Phishing Scams. Be Aware, Be Safe
One role of the Community Council is to share with the local community news of fraudulent activity as its highlighted to us, we’ve recently received a couple of scams which people should be on the look out for, one via email and one via phone. If you know of any vunerable residents who might be at risk of being victim of a fraudulent scam then please make them aware.
Warning - TV Licence Refund Email Notification
North West Scotland Neighbourhood watch along with Action Fraud have reported a recent TV Licence Refund SCAM sent by email and referring to a pending refund. It reads:
“After the last annual calculation we have determined that you are eligible to receive a TV Licensing refund of 72.48 GBP. Due to invalid account details records, we were unable to credit your account. Please submit the TV Licensing refund request and allow 5-10 working days to be credited your account. Click “Refund Me Now” and follow the steps in order to process your request. NOTE: For security reasons, we will record your IP address, the date and time. Deliberate wrong inputs are criminally pursued.”
Bailiff Enforcement Phonecalls
Victims receive a telephone call from someone purporting to be a bailiff enforcing a court judgement, attempting to recover funds for a non-existent debt. The fraudsters state the debt originates from the victim not paying a magazine advertisement subscription.
A variety of magazine names and publishers are being used by the fraudsters, who also commonly use the names of certified Bailiff Enforcement Agents such “Scott Davis”, “Stephen King” and “Mark Taylor”. These are names of certified Bailiff Enforcement Agents employed by debt enforcement companies.
The fraudsters request that the debt be repaid by bank transfer. If the victim refuses, they threaten to visit the victim’s home or place of work to recover the debt that is owed.
Once the money has been transferred, victims are not provided with receipt details of the payment or contact details. Later when victims make enquiries, they’ll discover that the debt did not exist, and often that no advertisement was placed.
This type of fraud is nationwide. Since 2017, there have been 52 Action Fraud Reports relating to this fraud. From the reports received, there are a range of different businesses and individuals being targeted.
General advice for stay safe
What Is Phishing
Phishing is a type of attack that uses email or a messaging service to fool you into taking an action you should not take, such as clicking on a malicious link, sharing your password, or opening an infected email attachment. Attackers work hard to make these messages convincing and tap your emotional triggers, such as urgency or curiosity. They can make them look like they came from someone or something you know, such as a friend or a trusted company you frequently use. They could even add logos of your bank or forge the email address so the message appears more legitimate. Attackers then send these messages to millions of people. They do not know who will take the bait, all they know is the more they send, the more people will fall victim.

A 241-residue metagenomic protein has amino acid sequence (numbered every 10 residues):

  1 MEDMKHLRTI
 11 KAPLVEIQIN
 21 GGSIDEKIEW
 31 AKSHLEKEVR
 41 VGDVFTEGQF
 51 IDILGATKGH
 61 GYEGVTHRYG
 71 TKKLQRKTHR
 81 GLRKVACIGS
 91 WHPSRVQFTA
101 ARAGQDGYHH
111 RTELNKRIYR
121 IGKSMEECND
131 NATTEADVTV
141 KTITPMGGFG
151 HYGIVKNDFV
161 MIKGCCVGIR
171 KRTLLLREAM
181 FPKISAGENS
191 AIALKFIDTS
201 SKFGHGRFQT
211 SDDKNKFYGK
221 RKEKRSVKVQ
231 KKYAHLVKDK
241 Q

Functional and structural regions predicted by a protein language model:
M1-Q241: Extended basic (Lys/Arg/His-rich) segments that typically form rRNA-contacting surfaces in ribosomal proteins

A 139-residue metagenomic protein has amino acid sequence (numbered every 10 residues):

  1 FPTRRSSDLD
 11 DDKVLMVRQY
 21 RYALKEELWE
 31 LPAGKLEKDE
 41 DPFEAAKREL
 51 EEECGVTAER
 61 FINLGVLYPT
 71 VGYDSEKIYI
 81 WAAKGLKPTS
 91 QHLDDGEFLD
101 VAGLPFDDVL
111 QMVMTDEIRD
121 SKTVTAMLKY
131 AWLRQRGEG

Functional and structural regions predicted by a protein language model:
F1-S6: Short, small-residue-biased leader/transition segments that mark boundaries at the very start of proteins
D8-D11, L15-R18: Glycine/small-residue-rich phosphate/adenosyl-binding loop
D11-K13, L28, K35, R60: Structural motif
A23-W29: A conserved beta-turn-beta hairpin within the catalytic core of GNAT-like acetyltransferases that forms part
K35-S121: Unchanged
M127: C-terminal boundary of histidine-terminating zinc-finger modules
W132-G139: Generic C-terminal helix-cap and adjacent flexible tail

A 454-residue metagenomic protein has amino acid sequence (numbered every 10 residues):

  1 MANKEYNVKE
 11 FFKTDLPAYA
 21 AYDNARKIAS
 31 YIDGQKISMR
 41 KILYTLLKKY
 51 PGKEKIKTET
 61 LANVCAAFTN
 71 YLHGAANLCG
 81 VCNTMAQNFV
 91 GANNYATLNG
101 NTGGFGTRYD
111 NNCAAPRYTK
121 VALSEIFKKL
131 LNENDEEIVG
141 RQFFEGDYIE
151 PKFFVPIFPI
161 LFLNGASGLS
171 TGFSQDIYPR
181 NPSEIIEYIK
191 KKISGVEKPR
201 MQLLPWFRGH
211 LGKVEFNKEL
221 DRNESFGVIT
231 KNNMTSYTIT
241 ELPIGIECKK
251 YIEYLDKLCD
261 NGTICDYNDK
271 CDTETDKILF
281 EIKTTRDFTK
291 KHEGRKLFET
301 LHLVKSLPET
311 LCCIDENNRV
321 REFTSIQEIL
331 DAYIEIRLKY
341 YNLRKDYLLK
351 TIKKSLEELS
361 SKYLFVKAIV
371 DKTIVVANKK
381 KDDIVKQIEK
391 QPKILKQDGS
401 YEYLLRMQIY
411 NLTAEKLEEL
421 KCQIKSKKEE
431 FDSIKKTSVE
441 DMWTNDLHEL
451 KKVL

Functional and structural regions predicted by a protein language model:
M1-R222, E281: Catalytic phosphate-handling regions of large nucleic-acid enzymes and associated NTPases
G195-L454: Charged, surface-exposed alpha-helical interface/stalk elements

Protecting Yourself on Staying Safe Online
In almost all cases, opening and reading an email or message is fine. For a phishing attack to work, the bad guys need to trick you into doing something. Fortunately, there are clues that a message is an attack. Here are the most common ones:
Ultimately, common sense is your best defence. If an email or message seems odd, suspicious, or too good to be true, it may be a phishing attack. A tremendous sense of urgency that demands “immediate action” before something bad happens, like threatening to close an account or send you to jail. The attacker wants to rush you into making a mistake.
- Pressuring you to bypass or ignore your policies or procedures at work.
- A strong sense of curiosity or something that is too good to be true. (No, you did not win the lottery.)
- A generic salutation like “Dear Customer.” Most companies, colleagues or friends contacting you know your name.
- Requesting highly sensitive information, such as your credit card number, password, or any other information that a legitimate sender should already know.
- The message says it comes from an official organisation, but has poor grammar or spelling or uses a personal email address like @gmail.com.
- The message comes from an official email but has a Reply-To address going to someone’s personal email account.
- You receive a message from someone you know, but the tone or wording just does not sound like him or her. If you are suspicious, call the sender to verify they sent it. It is easy for a cyber attacker to create a message that appears to be from a friend or colleague.
If you have been a victim please contact Police on 101, Action Fraud or Crimestoppers on 0800 555111 if you would prefer to remain anonymous.
You can follow both Neighbourhood Watch Scotland and Action Fraud on Facebook and Twitter to be kept up to date of the latest scams.